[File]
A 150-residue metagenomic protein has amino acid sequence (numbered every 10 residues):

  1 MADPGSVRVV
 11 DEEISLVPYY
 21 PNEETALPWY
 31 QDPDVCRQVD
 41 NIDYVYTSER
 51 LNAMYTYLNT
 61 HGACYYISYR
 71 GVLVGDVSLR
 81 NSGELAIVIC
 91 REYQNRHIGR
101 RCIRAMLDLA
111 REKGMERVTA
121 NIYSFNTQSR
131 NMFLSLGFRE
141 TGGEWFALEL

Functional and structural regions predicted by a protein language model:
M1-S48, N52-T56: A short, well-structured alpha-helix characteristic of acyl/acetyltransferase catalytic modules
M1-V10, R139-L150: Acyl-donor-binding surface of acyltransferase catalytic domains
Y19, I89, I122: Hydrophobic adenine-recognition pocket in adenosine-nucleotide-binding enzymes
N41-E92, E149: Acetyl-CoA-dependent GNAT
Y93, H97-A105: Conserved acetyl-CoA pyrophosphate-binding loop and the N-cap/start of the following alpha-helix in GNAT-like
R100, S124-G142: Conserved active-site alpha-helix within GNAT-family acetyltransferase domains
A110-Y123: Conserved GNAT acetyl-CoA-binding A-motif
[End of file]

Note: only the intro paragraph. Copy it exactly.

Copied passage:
A 150-residue metagenomic protein has amino acid sequence (numbered every 10 residues):